Don’t try and fabricate another relationship as an excuse for leaving him.
You won’t be a bad person for leaving him, you know, just an honest one.
It would be far better to admit now that you’ve had enough and you want to explore other relationships.
As a caveat though, if your only reason for wanting to break up with him is BECAUSE he has a ‘lesser’ academic profile than these other men, rather than trophy hunting why don’t you support your current boyfriend and see if you can help him to raise his academic profile.
Or better still, how about developing one of your own?
Q: If a girlfriend says that she wants to “build a family eventually”, how should that be interpreted?
A: She is saying, in a round about way, that if you want to continue in a relationship with her, at some point she will want children with you.
This is a classic ‘test question’ because if you don’t tell her whether or not you want kids, staying in the relationship IMPLIES you do.
Unfortunately, some girls get a bit over keen and ask this question on the second date which tends to send their dates running for the hills but if you have been in a relationship for a while and it looks like it could be a long term one, now is the time to start talking.
If it’s a relatively new relationship, if you’ve no intention of having kids with her, you should do the honorable thing and tell her NOW.
Q: How do I help a friend who thinks that she is going to have a breakup with her boyfriend soon?
My friend thinks that because her boyfriend is not talking to her much now and says he has to let out things he has been holding in, he is about to leave her. She has already had a break up and doesn’t want to lose this guy. She is really stressed out right now.
A: It’s a horrible feeling when you think you are about to lose someone you love but, from your description, it doesn’t sound as if the relationship is going too well.
What did they break up over last time?
And has he let out these ‘things he has been holding in’? Is he too scared of upsetting your friend?
I’m afraid reading between the lines he wants out but doesn’t want to hurt her.
All you can do is gently make her see that there is no point being in a relationship with someone who does not want you.
Help her to see her good points and encourage her to find someone (in time) who sees all the wonderful things in her that you do.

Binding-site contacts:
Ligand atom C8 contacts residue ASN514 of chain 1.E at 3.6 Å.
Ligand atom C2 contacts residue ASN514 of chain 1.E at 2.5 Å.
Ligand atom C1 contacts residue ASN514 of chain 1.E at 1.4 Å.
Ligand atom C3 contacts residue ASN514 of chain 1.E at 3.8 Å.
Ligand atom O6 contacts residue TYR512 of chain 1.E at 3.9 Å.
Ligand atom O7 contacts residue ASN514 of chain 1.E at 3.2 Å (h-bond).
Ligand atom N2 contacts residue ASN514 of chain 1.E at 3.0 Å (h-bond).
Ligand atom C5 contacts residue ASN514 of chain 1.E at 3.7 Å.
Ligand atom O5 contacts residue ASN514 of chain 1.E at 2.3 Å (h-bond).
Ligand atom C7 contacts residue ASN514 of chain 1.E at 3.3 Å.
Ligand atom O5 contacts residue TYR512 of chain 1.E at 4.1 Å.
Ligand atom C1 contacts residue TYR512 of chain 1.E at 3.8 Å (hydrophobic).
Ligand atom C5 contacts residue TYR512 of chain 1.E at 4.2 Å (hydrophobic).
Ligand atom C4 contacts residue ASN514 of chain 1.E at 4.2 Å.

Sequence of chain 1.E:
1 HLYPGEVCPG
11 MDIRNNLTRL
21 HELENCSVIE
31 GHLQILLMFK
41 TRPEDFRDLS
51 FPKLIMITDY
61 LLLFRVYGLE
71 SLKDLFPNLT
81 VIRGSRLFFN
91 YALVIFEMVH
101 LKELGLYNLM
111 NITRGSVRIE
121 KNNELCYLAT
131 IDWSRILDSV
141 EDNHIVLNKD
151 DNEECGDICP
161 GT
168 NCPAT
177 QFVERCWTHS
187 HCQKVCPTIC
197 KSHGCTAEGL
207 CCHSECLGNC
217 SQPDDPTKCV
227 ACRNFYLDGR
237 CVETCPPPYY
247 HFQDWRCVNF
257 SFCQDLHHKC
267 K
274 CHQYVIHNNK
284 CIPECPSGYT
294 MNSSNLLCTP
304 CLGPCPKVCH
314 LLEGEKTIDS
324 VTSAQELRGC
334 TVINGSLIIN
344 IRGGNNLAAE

Don’t criticize him – you never know they may end up back together in which case you’ll be seen as the bad guy.
Just let her talk and be there as an ear and a shoulder to cry on.
Other than that, all you can do is advise her to sit down with this guy and have a completely open and honest talk – but she will need to be prepared to hear things she probably won’t want to.
Better that though, than continuing in a constant state of stress and upset.
You’re a great friend for caring.
Q: He asked for a break but to strengthen friendship. Does it mean its over?
During our last fight, he asked for “a break from romantic involvement to hopefully strengthen our friendship”. Those were his words. He’s upset that a male friend called while I was with him. He went through my phone and told me to end the friendship. Yet he calls ME insecure for thinking he’s with his ex or seeing someone. I ended it.
A: It sounds like he has mentally checked out of the relationship and, by the sound of it, you are better off without him.
I’m assuming the male friend WAS just a friend? He had no right to go through your phone contacts, nor to demand you end the friendship. That is very controlling behaviour.
I notice that if you challenge him for the same thing, he calls you insecure.
He sounds jealous, possessive and immature.
And asking for a ‘break’ is usually a way of saying I want out but I haven’t got the guts to end it.
I really think you did the right thing ending it.
How would you have responded to these questions? I’d love to know. You can find more advice on my problem page
Disclaimer: All materials included in this post are intended for informational purposes only. This post/information is not intended to and should not be used to replace medical or psychiatric advice offered by physicians or other health care providers. The author will not be liable for any direct, indirect, consequential, special, exemplary or other damages arising therefrom.
Midlife mum from Cardiff. Wine Imbiber. Likes glitter, fluff and olives. Approaching tweendom with Caitlin (11) and Ieuan (10). The husband is hiding in the loft.